By David Harsanyi, National Review
If we’re going to create transparently idiotic, partisan standards on the fly, they should be applied to everyone in government. If Clarence Thomas has an ethical obligation to recuse himself from all cases related to the January 6 riots because his wife had opinions on the matter, it’s clear that the president has a moral responsibility to step back from any more decisions concerning Ukraine and China.
Now that the New York Times and Washington Post have both authenticated the Hunter Biden emails — a story that was suppressed by the media and tech conglomerates on the flimsiest of pretexts to help Joe Biden win the 2020 election — it’s what’s right for democracy. That’s how this works, right?
The Biden case is worse because Hunter, under criminal investigation, implicates his father as fiscal beneficiary in his dealings with corrupt Eastern European energy interests and the ChiComs. It’s plausible that Hunter, and Tony Bobulinski, might have been lying about the “Big Guy.” And the president has previously said he knew absolutely nothing about Hunter’s influence peddling.
- Hunter accompanied his dad on an Air Force Two flight to China in 2013. What did the vice president think his son was doing there? Hunter’s associates also reportedly facilitated Joe’s meeting with Chinese officials and favored billionaires in Beijing when he was vice president.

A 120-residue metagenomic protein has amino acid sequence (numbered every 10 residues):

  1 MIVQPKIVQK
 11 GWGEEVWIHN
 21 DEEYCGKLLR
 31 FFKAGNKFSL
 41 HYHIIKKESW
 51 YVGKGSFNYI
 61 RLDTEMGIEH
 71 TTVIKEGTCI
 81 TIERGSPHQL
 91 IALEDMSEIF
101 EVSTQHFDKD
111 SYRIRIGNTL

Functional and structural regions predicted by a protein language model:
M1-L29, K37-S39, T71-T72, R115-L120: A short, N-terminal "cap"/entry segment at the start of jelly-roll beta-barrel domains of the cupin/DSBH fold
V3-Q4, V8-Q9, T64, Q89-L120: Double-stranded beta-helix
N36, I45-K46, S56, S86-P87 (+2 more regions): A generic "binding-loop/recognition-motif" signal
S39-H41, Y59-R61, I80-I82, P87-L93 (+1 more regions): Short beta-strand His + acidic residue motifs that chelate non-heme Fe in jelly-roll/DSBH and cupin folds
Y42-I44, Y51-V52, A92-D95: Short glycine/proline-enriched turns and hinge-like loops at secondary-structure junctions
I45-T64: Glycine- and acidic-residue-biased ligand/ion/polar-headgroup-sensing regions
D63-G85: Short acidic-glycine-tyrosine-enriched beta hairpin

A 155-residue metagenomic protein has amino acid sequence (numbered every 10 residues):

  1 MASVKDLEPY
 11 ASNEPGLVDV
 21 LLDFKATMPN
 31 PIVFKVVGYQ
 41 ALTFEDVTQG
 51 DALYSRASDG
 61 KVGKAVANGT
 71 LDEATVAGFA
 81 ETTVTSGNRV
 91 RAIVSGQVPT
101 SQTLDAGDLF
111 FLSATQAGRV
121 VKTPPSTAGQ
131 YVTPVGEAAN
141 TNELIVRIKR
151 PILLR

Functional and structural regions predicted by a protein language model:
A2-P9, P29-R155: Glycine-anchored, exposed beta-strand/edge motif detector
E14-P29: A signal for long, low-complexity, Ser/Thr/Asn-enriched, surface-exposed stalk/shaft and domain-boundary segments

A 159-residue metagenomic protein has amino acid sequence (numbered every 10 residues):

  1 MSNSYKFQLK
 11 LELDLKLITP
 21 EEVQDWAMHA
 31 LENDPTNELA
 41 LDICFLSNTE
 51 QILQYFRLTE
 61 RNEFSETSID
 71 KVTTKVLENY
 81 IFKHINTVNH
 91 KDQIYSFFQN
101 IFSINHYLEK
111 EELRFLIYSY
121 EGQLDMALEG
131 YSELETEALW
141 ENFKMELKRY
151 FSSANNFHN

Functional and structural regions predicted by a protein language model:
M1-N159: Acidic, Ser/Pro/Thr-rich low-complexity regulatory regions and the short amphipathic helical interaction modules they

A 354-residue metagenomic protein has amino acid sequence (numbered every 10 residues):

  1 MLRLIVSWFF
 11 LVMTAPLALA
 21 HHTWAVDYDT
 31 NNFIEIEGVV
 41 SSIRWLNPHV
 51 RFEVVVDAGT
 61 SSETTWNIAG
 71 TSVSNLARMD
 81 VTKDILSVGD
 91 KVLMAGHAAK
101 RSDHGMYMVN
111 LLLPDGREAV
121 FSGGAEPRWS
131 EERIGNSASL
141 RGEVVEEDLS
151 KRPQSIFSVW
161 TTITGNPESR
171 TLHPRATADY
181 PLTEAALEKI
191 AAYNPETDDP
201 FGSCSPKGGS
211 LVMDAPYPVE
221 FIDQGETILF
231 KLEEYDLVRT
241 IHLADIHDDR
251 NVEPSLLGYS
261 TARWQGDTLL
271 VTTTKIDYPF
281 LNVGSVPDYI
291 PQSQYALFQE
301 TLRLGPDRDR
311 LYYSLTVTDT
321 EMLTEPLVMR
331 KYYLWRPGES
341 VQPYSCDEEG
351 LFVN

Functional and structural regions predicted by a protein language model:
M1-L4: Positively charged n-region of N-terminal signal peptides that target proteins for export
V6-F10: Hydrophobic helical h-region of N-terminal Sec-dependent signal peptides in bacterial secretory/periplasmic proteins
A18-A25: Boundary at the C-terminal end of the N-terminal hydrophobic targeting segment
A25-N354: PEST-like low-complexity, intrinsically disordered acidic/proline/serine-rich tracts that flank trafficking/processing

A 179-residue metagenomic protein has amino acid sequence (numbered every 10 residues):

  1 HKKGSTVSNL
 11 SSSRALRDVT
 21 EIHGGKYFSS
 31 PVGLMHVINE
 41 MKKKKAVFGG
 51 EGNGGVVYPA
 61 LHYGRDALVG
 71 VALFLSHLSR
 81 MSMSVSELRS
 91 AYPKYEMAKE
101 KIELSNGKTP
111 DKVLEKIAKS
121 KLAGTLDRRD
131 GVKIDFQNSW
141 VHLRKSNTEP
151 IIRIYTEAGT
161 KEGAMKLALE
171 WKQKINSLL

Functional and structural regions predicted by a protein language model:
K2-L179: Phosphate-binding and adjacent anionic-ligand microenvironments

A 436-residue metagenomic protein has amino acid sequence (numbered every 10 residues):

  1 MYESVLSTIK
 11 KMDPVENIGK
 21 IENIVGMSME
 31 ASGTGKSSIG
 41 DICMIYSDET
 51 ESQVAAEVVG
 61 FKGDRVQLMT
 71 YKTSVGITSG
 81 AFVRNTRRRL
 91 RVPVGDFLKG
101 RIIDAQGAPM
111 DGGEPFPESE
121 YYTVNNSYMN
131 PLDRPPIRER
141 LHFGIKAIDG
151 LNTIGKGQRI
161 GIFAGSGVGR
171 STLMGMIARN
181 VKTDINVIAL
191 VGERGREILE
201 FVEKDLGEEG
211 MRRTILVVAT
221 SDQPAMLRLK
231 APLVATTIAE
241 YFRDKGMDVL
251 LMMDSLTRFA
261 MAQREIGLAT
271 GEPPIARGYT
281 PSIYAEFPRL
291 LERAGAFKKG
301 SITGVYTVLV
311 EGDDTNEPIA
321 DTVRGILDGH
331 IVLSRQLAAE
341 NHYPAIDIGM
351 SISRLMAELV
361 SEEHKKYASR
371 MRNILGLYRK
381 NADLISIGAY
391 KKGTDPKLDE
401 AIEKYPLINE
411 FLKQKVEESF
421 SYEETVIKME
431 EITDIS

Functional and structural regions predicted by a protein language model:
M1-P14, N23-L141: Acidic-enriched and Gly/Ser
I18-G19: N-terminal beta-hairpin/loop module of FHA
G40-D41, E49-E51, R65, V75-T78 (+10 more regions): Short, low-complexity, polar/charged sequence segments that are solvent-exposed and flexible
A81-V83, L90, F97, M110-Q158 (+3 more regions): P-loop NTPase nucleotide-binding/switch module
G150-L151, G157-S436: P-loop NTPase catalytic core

- Obama officials openly worried about Hunter’s corrupt relationships. Did they not mention this to the vice president?
- In 2018, Joe Biden bragged that as vice president he threatened Ukraine’s then-president Poroshenko with the withdrawal of U.S. aid if he didn’t fire state prosecutor Victor Shokin. Did Biden know at the time that Shokin was investigating Burisma, the oil company that was paying his son more than $50,000 a month? Did he ever talk to his son about Shokin?
- The verified emails contain a correspondence from an executive with the oil company thanking Hunter for brokering a meeting between himself and Joe Biden while he was still vice president. Did he take that meeting? If so, did they talk about Hunter’s work? If not, what did he talk about with the executive?
The biggest question the press should be asking is: Did Joe ever benefit from any of Hunter’s dealings?
Read more at National Review.